While coming to work today, a Saturday, I saw people of the village called Chhoti Milak relaxing on the roadsids, sprawled upon the grass. I also saw young men playing cricket in a nearby field. While passing the cricketers my mind started forming a chain of ideas. I remembered the happiness playing cricket used to provide me once. It still does, as I felt the other day, playing hand cricket with my brothers inside the empty room at the place the two Nigam Brothers call their home away from home. We could play only three matches. I had teamed up with the elder Nigam and my younger brother with the younger one. My team lost all the three matches, but just the thrill of playing my favourite game and the sense of immersion and loss of any sense of the existence of the self in the moments of cricketer’s bliss was enough.
I had not enjoyed myself so much in the whole year. Even the joy of blogging does not compare with the joy of cricketing. The Nigam Brothers, by the way, are my maternal aunt’s sons. They are younger to even my brother who is six years younger to me. They belong to Kasi and live in Bangalore, just like my younger brother. They are all software engineers. Why do I mention all the details? I will utilize the sharing of details later. So, we played cricket in Bangalore. I had played at their place the previous year too but I don’t remember having ever played cricket with them in Kasi.
The place where I played most of my matches is the flat parapeted rooftop of my home: there’s only one. And most of the times, my brother used to be my only opponent. We used to play as long as circumstances (read mother) allow. Such was the state of our madness for the game that we’d played cricket in summer afternoons on our roof top, under the scorching summer sun. There were some good days, good for both cricket and us, on which we found ourselves playing cricket with some other boys of the neighbourhood, on their rooftop or ours. Rahul, Sriram and Sonu had rooftops upon which we could play cricket. Sabu’s rooftop was for oonch-neech, langri-taang, chain-chain, and even ikkad-dukkad and Rakesh bhaiya’s for eye-spy and pakdam-pakdai.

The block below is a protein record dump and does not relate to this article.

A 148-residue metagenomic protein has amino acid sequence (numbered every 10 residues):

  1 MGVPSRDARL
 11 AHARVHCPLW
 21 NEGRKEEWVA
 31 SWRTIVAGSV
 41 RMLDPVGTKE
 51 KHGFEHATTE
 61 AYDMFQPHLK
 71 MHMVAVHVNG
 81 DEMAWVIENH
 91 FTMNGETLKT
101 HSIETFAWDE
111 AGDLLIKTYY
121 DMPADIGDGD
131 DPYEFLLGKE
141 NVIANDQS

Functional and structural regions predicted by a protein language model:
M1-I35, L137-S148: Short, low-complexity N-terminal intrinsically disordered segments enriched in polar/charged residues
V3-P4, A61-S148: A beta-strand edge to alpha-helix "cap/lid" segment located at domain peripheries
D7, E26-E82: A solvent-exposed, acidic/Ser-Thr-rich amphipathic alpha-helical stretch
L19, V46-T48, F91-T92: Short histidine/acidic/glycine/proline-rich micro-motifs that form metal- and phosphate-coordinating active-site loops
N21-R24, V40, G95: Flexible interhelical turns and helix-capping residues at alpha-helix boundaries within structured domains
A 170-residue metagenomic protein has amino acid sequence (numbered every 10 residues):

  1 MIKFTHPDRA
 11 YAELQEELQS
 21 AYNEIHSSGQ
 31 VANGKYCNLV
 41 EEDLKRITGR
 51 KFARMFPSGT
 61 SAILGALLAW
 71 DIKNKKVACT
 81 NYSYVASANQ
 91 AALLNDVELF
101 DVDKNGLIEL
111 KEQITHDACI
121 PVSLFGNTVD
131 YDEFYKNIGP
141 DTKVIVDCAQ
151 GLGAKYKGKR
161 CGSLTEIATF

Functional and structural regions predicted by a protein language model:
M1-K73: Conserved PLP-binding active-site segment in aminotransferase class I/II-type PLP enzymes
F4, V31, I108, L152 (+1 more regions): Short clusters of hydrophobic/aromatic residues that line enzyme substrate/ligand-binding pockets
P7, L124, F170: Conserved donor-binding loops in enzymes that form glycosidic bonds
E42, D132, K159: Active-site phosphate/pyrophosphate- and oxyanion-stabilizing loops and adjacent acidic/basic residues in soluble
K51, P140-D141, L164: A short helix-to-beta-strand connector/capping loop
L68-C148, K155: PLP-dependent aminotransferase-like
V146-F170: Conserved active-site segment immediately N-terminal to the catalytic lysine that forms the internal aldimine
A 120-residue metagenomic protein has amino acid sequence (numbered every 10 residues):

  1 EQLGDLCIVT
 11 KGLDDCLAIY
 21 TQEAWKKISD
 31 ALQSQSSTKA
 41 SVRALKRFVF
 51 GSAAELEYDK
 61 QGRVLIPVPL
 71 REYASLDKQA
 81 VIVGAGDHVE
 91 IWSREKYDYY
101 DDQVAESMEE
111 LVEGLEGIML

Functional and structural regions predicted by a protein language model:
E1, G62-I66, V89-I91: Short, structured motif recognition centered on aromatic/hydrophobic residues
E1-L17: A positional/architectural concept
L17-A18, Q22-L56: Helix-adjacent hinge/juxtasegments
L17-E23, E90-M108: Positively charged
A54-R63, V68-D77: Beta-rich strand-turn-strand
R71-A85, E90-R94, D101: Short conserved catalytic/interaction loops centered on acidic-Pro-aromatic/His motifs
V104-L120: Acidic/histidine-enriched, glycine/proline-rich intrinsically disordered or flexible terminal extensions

On the school ground at the front, that can be seen above, we mostly used to play hand cricket. In the image to the left can be seen the right hand corner towards Chemistry lab and the one to the right shows the middle portion of the ground. It was not such a small ground back then. The building with plants on the extreme right in the first image is quite recent in construction. It was not there in our hand cricket days and the portion on which the new building stands used to be a part of the ground. There used to be a big central hall room in our school that used to remain closed on any day that was not a public holiday. It was either Rakesh Singh or Aalok Singh who had discovered a broken window in one of the classes, that opened into the hall room. The broken part of the window was at least three to four feet above the ground level and its diameter was only a little more than that of our stomach, but our greed for playing cricket would force us to climb into the hall room, despite the clear and present danger of being caught and punished, or expelled.
Many boys of my school used to go to Anglo-Bengali College or CHS ground to play cricket. I did that only twice in my five years in the school. There were many grounds in my university on which cricket was played. I can remember playing there only a few times. Although I do remember my friends playing there. Once I had seen Rakesh Singh who wasn’t a student of the university then, just like me, playing cricket on the ground in front of Birla Hostel. I was riding pillion with my father when I spotted him on the boundary line. I did not envy him then. Our definitions of having good time were different.
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